Plenary Speakers

The International Conference on Environmental, Cultural, Economic and Social Sustainability will feature plenary sessions by some of the world’s leading thinkers and innovators in the field, as well as numerous parallel presentations by researchers and practitioners.

Linda Te Aho Spencer Stober
Eva Collins
Veronica Dujon
Dr. Robert Howell

Garden Conversation Sessions

Plenary Speakers will make formal 30-minute presentations. They will also participate in 60-minute Garden Conversations – unstructured sessions that allow delegates a chance to meet the speakers and talk with them informally about the issues arising from their presentation.

Please return to this page for regular updates.

The Speakers

Linda Te Aho
Linda Te Ahois of Waikato-Tainui, Ngāti Korokī Kahukura descent. Associate Dean Māori, International Director, and Senior Lecturer at the Te Piringa Faculty of Law, University of Waikato, Linda’s teaching and research focuses on contemporary issues in Māori Law and Society, including the sustainable development and management of Māori resources. Linda is a trustee of the Ngāti Korokī Kahukura tribal entity mandated to lead Treaty of Waitangi and environmental issues and has published a collection of the tribe’s oral history. Appointed by Waikato-Tainui, Linda served on the Guardians Establishment Committee charged with formulating a vision and strategy to restore and protect the health and wellbeing of the Waikato River pursuant to the Waikato River Settlement. Linda has completed commissioned research for Crown agencies and government departments on topics such as relationships between tangata whenua and government agencies; freshwater for a sustainable future; climate change; impacts of amendments to the Resource Management Act upon Māori; and traditional knowledge, intellectual property and bioprospecting.

Eva Collins
Eva Collins is a Senior Lecturer at the University of Waikato, New Zealand (BS Hons, Portland State; MA, Essex; PhD, George Washington University). Her area of research and teaching is business strategy related to sustainability. She is an award-winning writer of sustainability case studies. In 2009, she and her research team received a prestigious Marsden Grant for a 3-year study examining the vulnerability of New Zealand’s global environmental positioning.

Veronica Dujon
Veronica Dujon is a Professor and Chair of the Department of Sociology at Portland State University, in Portland, Oregon, USA. She received her PhD from the University of Wisconsin-Madison in 1995. She publishes in the area of natural resource use and Third World Economic Development. Her latest publication is the edited volume Understanding the Dimensions of Social Sustainability (2009) with colleagues Prof. Mary King and Jesse Dillard.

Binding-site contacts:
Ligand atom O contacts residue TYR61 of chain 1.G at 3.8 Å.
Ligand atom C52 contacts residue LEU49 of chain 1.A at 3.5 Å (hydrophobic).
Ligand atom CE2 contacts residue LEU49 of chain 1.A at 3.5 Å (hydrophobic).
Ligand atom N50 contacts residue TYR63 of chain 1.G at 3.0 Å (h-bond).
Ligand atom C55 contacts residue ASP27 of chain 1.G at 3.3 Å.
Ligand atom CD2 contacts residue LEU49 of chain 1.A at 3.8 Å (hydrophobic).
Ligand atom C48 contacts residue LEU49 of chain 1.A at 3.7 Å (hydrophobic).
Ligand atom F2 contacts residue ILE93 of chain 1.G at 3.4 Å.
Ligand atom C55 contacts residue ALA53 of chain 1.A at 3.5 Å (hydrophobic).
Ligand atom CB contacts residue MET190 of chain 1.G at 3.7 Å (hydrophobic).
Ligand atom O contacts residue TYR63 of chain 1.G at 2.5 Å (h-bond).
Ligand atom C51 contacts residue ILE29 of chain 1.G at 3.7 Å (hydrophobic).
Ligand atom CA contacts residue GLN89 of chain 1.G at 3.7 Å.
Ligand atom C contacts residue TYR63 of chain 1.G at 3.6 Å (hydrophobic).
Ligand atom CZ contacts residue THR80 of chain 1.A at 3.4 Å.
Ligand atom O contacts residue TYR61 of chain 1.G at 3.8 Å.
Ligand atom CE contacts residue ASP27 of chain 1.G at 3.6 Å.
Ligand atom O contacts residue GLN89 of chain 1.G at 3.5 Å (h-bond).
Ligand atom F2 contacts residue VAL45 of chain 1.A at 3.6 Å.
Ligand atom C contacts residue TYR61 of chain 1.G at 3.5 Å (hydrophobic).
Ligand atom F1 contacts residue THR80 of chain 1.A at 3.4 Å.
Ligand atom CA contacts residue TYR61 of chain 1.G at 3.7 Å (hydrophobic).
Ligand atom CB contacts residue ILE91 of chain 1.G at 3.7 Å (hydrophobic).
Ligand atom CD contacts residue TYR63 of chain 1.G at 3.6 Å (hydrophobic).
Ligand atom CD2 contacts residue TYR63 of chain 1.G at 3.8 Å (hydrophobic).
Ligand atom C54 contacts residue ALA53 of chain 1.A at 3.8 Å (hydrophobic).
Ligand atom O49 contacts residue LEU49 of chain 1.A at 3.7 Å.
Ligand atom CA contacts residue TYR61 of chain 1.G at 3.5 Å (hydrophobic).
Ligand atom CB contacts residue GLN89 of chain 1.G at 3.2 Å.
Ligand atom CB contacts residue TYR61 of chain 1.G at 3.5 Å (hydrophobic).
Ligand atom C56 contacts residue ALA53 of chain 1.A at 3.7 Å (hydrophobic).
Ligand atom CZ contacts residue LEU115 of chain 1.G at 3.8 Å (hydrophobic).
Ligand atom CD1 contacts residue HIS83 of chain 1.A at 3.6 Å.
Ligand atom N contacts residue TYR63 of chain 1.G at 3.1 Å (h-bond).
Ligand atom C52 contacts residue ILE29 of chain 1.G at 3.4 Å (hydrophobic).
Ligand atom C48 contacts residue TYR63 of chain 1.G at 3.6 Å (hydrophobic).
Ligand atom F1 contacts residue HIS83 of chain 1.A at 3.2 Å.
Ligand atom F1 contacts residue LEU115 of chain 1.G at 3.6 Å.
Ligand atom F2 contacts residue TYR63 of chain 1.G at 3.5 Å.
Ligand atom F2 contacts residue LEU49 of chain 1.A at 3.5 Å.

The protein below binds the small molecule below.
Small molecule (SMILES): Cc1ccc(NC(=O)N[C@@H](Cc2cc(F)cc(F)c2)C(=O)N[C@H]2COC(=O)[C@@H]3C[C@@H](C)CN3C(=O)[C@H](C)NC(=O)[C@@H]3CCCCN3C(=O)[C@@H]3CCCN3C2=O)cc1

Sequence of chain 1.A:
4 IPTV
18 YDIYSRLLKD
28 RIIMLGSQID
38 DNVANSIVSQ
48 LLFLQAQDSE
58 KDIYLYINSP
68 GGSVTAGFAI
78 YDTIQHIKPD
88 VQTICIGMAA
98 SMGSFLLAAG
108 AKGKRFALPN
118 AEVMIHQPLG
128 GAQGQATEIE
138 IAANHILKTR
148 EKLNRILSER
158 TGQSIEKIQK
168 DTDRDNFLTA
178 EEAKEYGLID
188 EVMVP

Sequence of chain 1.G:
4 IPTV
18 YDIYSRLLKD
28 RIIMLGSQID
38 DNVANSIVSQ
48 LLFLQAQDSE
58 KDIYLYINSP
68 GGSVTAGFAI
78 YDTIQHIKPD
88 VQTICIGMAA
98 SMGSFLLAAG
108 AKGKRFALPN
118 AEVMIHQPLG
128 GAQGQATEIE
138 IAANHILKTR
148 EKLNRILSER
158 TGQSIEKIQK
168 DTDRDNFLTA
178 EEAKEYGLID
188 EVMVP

Prof. Dujon teaches courses in environmental sociology, sociology of globalization, social sustainability, and the sociology of women. One of her major research interest areas is the role of women in the global economy and how to build socially sustainable societies.

Prof. Dujon is a three-time winner of the John Eliot Allen Teaching Award. In 2005 she was nominated for the U.S. Professor of the Year Award. In 2008 Prof. Dujon received the PSU Distinguished Faculty Award.

Dr. Robert Howell
Dr Robert Howell is currently CEO of the Council for Socially Responsible Investment. He is a highly experienced CEO, consultant and university teacher, with competencies in strategic visioning, strategic planning, governance and policy setting, organisational and systems design and implementation, and business ethics. He has a wide ranging experience having worked in advisory, teaching and CEO positions in the health, local authority, international education, and non-profit sectors. During recent years he has developed competencies in writing and teaching the ethical, economic, business, policy and conflict implications of climate change, environmental degradation and sustainability. He has played a significant role in the introduction of social and environmental factors into aspects of New Zealand investment. He led a Quaker 12 year Project dealing with the introduction of non-violent conflict resolution training into the Indonesian police. He is one of the authors of Strong Sustainability for New Zealand: Principles and Scenarios, and one of the Quaker authors of Right Relationship: Building a Whole Earth Economy.

Spencer Stober
Dr. Spencer S. Stober is a Professor of Biology, and Director of the Center for Ethics and Leadership at Alvernia University in Reading, Pennsylvania, US. He has taught Biology for 30 years including undergraduate course in Genetics, Botany and Environmental Science. Since earning his doctorate at Temple University, with a specialization in Educational Leadership and Policy Studies, he teaches graduate courses in education and leadership. In 2005 he received Alvernia’s Christian R. & Mary F. Lindback Foundation Award for Excellence in Teaching. Dr. Stober has also served in a number of key administrative positions at Alvernia College, including Department Chairperson, Dean of Arts and Sciences, and Dean of Graduate and Continuing Studies. His research interests include environmental sustainability, and the intersection between religion and science. He publishes regularly in the International Journal of Environmental, Cultural, Economic and Social Sustainability. Dr. Stober recently coauthored a book with Dr. Donna Yarri, Associate Professor of Theology at Alvernia University, entitled God, Science, and Designer Genes: An Exploration of Emerging Issues in Genetic Technologies, published by Praeger in 2009. They are also working on a second book forthcoming in 2013, God, Darwin, and the Origins of Life, Mercer University Press.